He was a small man, but where the lady was most concerned he was a Hercules, and the rogue seemed to make a parade of his proportions as if to excite my jealousy. He turned his victim round so that I should see her under all aspects, and treated her manfully, while she appeared to respond to his ardour with all her might. Phidias could not have modelled his Venus on a finer body; her form was rounded and voluptuous, and as white as Parian marble. I was affected in a lively manner by the spectacle, and re-entered my lodging so inflamed that if my dear Dubois had not been at hand to quench my fire I should have been obliged to have extinguished it in the baths of La Mata.
When I had told her my tale she wanted to know the hero of it, and at noon she had that pleasure. The young bookseller brought me some books I had ordered, and while paying him for them I gave him our bet and a Louis over and above as a mark of my satisfaction at his prowess. He took it with a smile which seemed to shew that he thought I ought to think myself lucky to have lost. My housekeeper looked at him for some time, and asked if he knew her; he said he did not.
"I saw you when you were a child," said she. "You are the son of M. Mignard, minister of the Gospel. You must have been ten when I saw you."
"You did not care to follow your father's profession, then?"
"No madam, I feel much more inclined to the worship of the creature than to that of the Creator, and I did not think my father's profession would suit me."
"You are right, for a minister of the Gospel ought to be discreet, and discretion is a restraint."
This stroke made him blush, but we did not give him time to lose courage. I asked him to dine with me, and without mentioning the name of Madame de la Saone he told his amorous adventures and numerous anecdotes about the pretty women of Berne.
After he had gone, my housekeeper said that once was quite enough to see a young man of his complexion. I agreed with her, and had no more to do with him; but I heard that Madame de Saone took him to Paris and made his fortune. Many fortunes are made in this manner, and there are some which originated still more nobly. I only returned to Madame de la Saone to take my leave, as I shall shortly relate.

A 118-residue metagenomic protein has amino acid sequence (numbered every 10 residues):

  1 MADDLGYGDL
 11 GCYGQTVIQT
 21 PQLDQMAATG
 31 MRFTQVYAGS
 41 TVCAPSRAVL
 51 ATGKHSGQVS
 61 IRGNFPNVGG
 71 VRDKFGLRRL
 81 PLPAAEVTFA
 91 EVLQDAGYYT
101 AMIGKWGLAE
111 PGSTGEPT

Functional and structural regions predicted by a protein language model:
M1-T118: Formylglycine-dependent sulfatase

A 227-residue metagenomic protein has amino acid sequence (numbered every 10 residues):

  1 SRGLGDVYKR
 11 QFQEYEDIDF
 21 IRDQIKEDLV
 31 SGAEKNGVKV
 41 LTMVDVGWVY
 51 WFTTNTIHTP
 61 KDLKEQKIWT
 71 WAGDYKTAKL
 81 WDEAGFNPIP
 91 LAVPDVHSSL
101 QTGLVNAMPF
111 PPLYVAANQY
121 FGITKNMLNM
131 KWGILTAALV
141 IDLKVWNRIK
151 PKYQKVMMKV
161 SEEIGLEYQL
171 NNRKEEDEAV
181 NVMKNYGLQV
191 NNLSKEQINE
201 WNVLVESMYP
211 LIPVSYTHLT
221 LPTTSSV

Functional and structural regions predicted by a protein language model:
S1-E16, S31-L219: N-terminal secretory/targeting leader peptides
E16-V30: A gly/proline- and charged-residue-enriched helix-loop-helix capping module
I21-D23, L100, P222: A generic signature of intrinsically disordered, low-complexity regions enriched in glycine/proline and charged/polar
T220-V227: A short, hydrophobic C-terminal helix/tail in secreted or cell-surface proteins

I was happy with my charmer, who told me again and again that with me she lived in bliss. No fears or doubts as to the future troubled her mind; she was certain, as I was, that we should never leave each other; and she told me she would pardon all the infidelities I might be guilty of, provided I made full confession. Hers, indeed, was a disposition with which to live in peace and content, but I was not born to enjoy such happiness.
After we had been a fortnight at Berne, my housekeeper received a letter from Soleure. It came from Lebel. As I saw she read it with great attention, I asked her what it was about.
"Take it and read it," said she; and she sat down in front of me to read my soul by the play of my features.
Lebel asked her, in concise terms, if she would become his wife.
"I have only put off the proposition," said he, "to set my affairs in order, and to see if I could afford to marry you, even if the consent of the ambassador were denied us. I find I am rich enough to live well in Berne or elsewhere without the necessity of my working; however I shall not have to face the alternative, for at the first hint of the matter M. de Chavigni gave his consent with the best grace imaginable."
He went on begging her not to keep him long waiting for a reply, and to tell him in the first place if she consented; in the second, whether she would like to live at Berne and be mistress in her own house, or whether she would prefer to return to Soleure and live with the ambassador, which latter plan might bring them some profit. He ended by declaring that whatever she had would be for her sole use, and that he would give her a dower of a hundred thousand francs. He did not say a word about me.